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Valour by blackballet

Format: Novel
Chapters: 45
Word Count: 100,067

Rating: Mature
Warnings: Contains profanity, Strong violence, Scenes of a sexual nature, Substance abuse, Sensitive topic/issue/theme

Genres: Drama, Horror/Dark, Romance
Characters: Dumbledore, McGonagall, Lupin, James, Lily, Sirius, Pettigrew, Voldemort, OC
Pairings: James/Lily, Remus/OC, Sirius/OC, Other Pairing

First Published: 08/07/2013
Last Chapter: 06/05/2016
Last Updated: 01/12/2017

banner by me 

Life goes on

But so does death


          Innocence and arrogance combine in a story about eight newly-graduated revolutionaries. 

Chapter 43: The Forward in the Movement

(June 17th, 1978)


“What is the meaning of this, Marlene?”

Marlene looked up from the scrapbook of her Hogwarts memories, a gift from Lily given to her on the day of their graduation. She folded the book with a thump, and steeled her eyes against the mirror that was her mother.

“You are declining the acceptance?” she asked, still calmly but with a timbre that made Marlene’s spine shiver.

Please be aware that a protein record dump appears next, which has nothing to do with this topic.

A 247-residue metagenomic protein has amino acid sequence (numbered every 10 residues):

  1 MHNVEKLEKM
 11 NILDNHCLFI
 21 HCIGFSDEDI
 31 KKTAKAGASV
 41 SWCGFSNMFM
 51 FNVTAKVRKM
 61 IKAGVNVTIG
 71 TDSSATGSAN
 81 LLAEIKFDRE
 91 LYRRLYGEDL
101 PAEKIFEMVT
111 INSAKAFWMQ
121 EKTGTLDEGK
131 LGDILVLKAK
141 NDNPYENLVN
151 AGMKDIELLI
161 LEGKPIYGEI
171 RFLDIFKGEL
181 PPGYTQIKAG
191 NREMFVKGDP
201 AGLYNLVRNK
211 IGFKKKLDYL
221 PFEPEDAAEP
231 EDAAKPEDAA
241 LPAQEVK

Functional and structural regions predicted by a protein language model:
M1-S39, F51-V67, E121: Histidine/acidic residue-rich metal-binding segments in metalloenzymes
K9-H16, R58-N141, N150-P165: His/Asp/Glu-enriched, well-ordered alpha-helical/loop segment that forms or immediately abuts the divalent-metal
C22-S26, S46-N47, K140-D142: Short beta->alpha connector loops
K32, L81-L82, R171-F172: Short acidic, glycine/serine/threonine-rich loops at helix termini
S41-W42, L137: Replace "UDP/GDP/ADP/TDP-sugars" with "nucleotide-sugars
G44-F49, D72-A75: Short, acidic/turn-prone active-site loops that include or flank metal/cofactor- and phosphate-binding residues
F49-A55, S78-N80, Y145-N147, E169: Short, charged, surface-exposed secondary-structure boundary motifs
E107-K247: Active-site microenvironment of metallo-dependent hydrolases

“Yes, mother.” Marlene sat up straighter and uncrossed her legs, hanging them over the edge of her bed.

“Do you even know how rare this is?” she hissed, stepping inside Marlene’s room and closing the door gently behind her.

“Yes, I do. Only one out of every hundred wizards continues their education past secondary school.” Marlene stood from her bed and crossed her arms over her chest. “Let it go to someone who wants it.”

“You are going, Marlene. That is final.”

Marlene wondered how her mother could be so mad but look so content.

“You can owl Alenclass. They will assure you I am not.” Marlene stared her mother down forcefully, but she feared a few stray tears would betray her. She never wanted to have this fight.

“And just what are you going to do without Alenclass? Go be an Auror?” she asked mockingly, mirroring her daughter’s frame again and crossing her arms.